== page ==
(Italian, ‘little box’)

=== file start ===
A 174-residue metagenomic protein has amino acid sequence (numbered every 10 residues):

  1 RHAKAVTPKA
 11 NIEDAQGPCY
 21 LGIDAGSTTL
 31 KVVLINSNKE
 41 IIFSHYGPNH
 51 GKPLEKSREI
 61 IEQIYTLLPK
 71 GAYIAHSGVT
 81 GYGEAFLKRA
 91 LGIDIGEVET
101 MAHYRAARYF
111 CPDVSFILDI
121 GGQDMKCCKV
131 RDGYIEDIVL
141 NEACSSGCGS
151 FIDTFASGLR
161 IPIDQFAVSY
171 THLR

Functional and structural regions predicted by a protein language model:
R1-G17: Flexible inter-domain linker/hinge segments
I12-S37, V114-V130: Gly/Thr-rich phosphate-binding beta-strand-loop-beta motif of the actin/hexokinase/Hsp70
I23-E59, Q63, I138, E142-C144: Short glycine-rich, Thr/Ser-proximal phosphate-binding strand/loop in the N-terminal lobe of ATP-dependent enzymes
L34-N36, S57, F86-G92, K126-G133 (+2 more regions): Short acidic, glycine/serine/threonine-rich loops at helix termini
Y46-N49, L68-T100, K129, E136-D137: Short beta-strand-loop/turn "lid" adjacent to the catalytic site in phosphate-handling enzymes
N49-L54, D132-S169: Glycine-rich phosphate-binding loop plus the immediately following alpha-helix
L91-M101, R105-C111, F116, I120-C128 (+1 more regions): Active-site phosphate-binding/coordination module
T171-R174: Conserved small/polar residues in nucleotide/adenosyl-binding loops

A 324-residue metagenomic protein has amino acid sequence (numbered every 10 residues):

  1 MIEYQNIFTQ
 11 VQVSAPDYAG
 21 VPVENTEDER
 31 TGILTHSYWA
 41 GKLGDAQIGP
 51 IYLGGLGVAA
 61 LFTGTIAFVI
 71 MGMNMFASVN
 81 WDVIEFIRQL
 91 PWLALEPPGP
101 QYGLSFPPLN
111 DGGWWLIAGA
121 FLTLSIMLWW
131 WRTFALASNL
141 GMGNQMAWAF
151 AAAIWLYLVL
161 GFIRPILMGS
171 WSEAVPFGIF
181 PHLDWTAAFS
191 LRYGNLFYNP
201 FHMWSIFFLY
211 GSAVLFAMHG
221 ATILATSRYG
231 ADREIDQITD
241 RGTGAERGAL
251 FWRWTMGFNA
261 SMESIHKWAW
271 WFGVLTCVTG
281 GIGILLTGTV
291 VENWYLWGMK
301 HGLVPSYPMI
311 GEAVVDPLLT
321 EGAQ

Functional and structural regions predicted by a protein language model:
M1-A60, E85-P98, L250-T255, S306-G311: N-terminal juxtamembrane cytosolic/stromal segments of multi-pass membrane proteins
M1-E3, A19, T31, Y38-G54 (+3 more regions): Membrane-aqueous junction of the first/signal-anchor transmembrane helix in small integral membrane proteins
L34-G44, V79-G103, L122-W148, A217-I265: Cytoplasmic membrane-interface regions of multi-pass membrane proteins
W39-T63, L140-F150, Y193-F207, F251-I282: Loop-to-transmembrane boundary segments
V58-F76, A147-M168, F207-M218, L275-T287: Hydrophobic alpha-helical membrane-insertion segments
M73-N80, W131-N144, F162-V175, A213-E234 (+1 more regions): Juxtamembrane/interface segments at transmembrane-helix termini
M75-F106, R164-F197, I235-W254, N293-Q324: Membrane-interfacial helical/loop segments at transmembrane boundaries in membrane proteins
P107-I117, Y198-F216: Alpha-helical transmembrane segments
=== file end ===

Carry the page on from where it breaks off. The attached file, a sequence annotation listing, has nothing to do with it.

The rectangular picture frame which evolved in Italy in the 16th and 17th centuries from the inner mouldings of tabernacle frames. The pilasters, pediments, and bases of the latter were dispensed with and one was left with what are commonly regarded as the basic elements of a picture frame. The Renaissance cassetta frame was essentially a decorative frieze between two narrow mouldings. The first truly movable cassetta frames were made in the Veneto in the early 16th century. Streamlined cassetta frames were used for framing whole collections, for example at the Capitoline and Spada galleries in Rome. In the Baroque era the decoration of the basic cassetta frame became more elaborate with the addition of centre and corner mouldings.